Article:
Five facts on commercial property depreciation

What commercial property investors should consider Commercial-Property

Commercial property owners are often unaware they are entitled to make a claim for property depreciation.

Around 80 per cent of investors don’t take advantage of property depreciation and therefore miss out on thousands of dollars.

For commercial property owners, claiming depreciation is paramount as these deductions could provide the difference in income to turn what could be a negative cash flow property into an investment with a positive cash flow.

To help commercial properties owners earn more from their property, here are five facts about tax depreciation to assist them.

1. What is depreciation and what can be claimed?

The Australian Taxation Office (ATO) requires investors to report any income earned from a commercial property as part of preparing their income tax assessment.

Commercial investment property owners are entitled to claim depreciation.

Depreciation is a deduction available due to the wear and tear of a buildings structure (capital works deduction) and its fixtures and fittings (plant and equipment items) over time.

It is considered a non-cash deduction, meaning investors do not need to spend any money to be able to claim it.

2. No property is too old

Owners can claim capital works deductions for any commercial property built after the 20th of July 1982.

Despite restrictions the ATO place on capital works deductions based on the construction date of the property, the owner may be entitled to claim any recent renovations which have taken place since the 20th of July 1982, even if they were completed by a previous owner.  

Depreciation of plant and equipment items can be claimed regardless of age.

Examples of plant and equipment items include carpets, air conditioning units, the hot water service, lights and light fittings.

A specialist Quantity Surveyor will conduct a site inspection to take pictures and make note of additions that have been made to the property as well as capturing all existing plant and equipment items.

They will provide an itemised tax depreciation schedule which outlines all the deductions available for the life time of the property (40 years).

If a commercial property owner is thinking of completing a renovation, they should also request their Quantity Surveyor to complete an inspection before and after the renovation takes place, as any removed items may be entitled to be written off as an immediate deduction.

3. Depreciation of fit out

Working out who is entitled to claim depreciation for certain items can be a complicated process when compiling a property depreciation schedule for commercial buildings.

Both owners and tenants have the right to claim depreciation entitlements when it comes to any fit-out installed in a property.

Commercial tenants are able to claim depreciation on any fit-out they add to a property.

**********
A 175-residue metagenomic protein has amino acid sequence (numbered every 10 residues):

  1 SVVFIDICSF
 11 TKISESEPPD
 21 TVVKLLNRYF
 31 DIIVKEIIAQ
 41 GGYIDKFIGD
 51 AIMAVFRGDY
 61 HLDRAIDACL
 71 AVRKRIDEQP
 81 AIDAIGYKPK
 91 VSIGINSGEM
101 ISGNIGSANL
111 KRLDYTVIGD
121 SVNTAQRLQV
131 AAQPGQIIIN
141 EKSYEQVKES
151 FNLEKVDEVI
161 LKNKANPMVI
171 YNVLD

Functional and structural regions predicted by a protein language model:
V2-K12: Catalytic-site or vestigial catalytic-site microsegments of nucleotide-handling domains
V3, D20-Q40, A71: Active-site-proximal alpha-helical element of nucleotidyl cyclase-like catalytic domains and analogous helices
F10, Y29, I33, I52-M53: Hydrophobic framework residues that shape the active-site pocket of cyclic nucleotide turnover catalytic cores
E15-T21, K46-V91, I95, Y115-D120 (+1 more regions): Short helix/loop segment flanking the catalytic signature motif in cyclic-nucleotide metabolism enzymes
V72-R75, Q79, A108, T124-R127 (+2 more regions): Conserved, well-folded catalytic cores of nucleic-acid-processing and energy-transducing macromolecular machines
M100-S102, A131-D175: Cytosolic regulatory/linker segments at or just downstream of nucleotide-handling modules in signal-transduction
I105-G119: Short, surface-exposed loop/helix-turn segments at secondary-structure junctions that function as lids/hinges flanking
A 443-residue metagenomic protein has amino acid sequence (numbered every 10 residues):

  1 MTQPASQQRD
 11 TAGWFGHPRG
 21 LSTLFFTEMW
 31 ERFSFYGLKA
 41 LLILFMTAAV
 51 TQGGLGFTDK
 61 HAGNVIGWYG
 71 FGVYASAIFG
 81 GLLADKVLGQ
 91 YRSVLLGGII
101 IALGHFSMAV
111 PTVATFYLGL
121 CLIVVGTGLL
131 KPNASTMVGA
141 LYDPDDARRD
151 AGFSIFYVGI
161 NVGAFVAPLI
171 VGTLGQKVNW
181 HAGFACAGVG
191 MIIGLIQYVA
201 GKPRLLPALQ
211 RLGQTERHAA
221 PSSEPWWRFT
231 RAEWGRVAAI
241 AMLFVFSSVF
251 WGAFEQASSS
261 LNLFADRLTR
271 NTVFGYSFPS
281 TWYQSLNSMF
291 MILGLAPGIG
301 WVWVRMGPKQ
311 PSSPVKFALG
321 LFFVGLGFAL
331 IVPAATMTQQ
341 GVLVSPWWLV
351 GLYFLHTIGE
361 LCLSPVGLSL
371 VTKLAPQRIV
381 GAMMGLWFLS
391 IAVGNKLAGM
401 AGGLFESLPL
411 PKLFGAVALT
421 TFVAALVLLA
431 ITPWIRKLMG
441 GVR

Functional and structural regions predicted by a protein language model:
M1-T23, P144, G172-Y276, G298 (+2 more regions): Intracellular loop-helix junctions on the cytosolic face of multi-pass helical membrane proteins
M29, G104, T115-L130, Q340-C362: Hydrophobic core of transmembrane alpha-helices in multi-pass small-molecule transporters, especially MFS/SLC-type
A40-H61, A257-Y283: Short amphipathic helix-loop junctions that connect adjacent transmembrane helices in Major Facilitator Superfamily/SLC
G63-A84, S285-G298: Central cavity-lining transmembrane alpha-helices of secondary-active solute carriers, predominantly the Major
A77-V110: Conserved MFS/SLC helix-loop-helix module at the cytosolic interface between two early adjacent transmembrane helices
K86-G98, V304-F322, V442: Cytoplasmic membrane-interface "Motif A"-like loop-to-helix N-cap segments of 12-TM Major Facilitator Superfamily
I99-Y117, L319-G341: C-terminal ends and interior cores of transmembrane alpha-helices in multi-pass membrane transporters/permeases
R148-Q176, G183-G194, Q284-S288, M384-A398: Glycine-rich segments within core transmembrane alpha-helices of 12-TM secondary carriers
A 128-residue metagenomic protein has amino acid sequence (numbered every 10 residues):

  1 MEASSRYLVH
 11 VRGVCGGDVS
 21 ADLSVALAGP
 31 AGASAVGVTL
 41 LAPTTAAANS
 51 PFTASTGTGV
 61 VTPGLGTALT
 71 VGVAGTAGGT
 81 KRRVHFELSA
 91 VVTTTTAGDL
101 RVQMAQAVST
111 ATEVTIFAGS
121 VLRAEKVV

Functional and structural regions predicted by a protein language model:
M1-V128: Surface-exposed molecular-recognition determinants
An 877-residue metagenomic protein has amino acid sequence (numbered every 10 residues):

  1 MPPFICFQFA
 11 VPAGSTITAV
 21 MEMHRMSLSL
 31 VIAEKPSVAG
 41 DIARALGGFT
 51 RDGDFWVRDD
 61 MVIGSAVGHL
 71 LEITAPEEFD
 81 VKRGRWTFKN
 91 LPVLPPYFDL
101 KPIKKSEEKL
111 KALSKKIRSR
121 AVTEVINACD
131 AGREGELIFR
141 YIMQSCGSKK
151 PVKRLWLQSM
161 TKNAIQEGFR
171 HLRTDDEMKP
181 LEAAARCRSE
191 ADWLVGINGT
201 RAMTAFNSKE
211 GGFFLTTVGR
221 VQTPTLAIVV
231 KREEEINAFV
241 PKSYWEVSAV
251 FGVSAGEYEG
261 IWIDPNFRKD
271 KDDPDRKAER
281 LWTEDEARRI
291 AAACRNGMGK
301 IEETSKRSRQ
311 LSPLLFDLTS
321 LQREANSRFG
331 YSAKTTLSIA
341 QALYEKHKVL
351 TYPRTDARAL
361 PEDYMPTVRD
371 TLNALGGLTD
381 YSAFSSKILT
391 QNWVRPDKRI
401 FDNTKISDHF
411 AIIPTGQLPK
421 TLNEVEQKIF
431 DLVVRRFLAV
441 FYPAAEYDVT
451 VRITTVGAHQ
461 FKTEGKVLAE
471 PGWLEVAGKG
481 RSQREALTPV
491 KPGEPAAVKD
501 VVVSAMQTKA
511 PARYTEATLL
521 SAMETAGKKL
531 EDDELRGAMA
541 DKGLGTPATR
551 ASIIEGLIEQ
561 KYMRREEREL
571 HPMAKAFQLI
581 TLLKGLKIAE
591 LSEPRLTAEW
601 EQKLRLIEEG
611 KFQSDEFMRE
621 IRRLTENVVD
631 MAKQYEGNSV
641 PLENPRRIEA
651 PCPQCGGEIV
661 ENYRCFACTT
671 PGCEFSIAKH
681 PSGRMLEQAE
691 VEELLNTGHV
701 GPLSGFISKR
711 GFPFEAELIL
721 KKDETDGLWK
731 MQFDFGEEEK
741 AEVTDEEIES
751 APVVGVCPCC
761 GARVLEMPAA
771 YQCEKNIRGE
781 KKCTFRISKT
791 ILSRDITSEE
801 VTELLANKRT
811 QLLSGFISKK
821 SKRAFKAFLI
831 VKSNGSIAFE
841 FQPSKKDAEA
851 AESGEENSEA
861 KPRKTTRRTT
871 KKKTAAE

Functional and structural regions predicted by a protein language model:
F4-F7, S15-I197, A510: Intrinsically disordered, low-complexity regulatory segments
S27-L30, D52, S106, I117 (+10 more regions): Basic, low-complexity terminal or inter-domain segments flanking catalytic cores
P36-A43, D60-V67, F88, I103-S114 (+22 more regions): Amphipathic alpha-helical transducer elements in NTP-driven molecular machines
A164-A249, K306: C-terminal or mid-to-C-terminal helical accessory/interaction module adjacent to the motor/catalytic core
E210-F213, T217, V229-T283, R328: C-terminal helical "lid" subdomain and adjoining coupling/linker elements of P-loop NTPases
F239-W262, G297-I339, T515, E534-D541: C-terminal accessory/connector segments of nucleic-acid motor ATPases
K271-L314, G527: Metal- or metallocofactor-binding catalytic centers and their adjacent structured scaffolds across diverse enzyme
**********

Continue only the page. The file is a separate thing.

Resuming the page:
These items include assets such as desks, blinds, shelving, carpet, vinyl, fire fighting equipment and security systems.

Commercial building owners also may be able to claim depreciation on any easily installed assets and any assets left behind by previous tenants once their tenancy has ceased.

If lease conditions mandate that tenants return a property to its original condition at the end of a tenancy, a specialist Quantity Surveyor can prepare a depreciation schedule conveying items which are removed or scrapped so these can be written off, escalating the left over value of these items so they can be claimed as a 100% deduction in the year of removal.

4. Choose a method of claims that works with your investment strategy

Once depreciation has been calculated, property investors can select from two methods by which to make their depreciation claim.

These are called the prime cost and diminishing value methods. world city map tablet technology wired live property capital transport commute urban cbd infrastructure

The intentions of the property investor can help to determine which depreciation method is most suitable for them.

Under the diminishing value method the deduction is calculated as a percentage of the balance you have left to deduct.

Under the prime cost method the deduction for each year is calculated as a percentage of the cost.

The method chosen depends on the long and short term strategy of the property investor.

If you claim using the diminishing value method, you are claiming a greater proportion of the assets cost in the earlier years, increasing deductions earlier.

Using the prime cost method spreads deductions out over time and works well for a longer term investment.

5. Consult with a specialist Quantity Surveyor

Calculating the depreciation for commercial properties can be quite a complex process, for this reason it is important to consult with a Quantity Surveyor who specialises in tax depreciation.

The ATO recognise Quantity Surveyors to be one of the few professionals with the appropriate construction costing skills to calculate the cost of items for depreciation purposes.

Quantity Surveyors are qualified under the Tax Ruling 97/25 and also gain access to the latest ATO rulings and information through their affiliations with industry regulating bodies.


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Bradley Beer


Bradley joined BMT in 1998 and as such he has substantial knowledge about property investment supported by expertise in property depreciation and the construction industry. Bradley is a regular keynote speaker and presenter covering depreciation services on television, radio, at conferences and exhibitions Australia-wide. Visit

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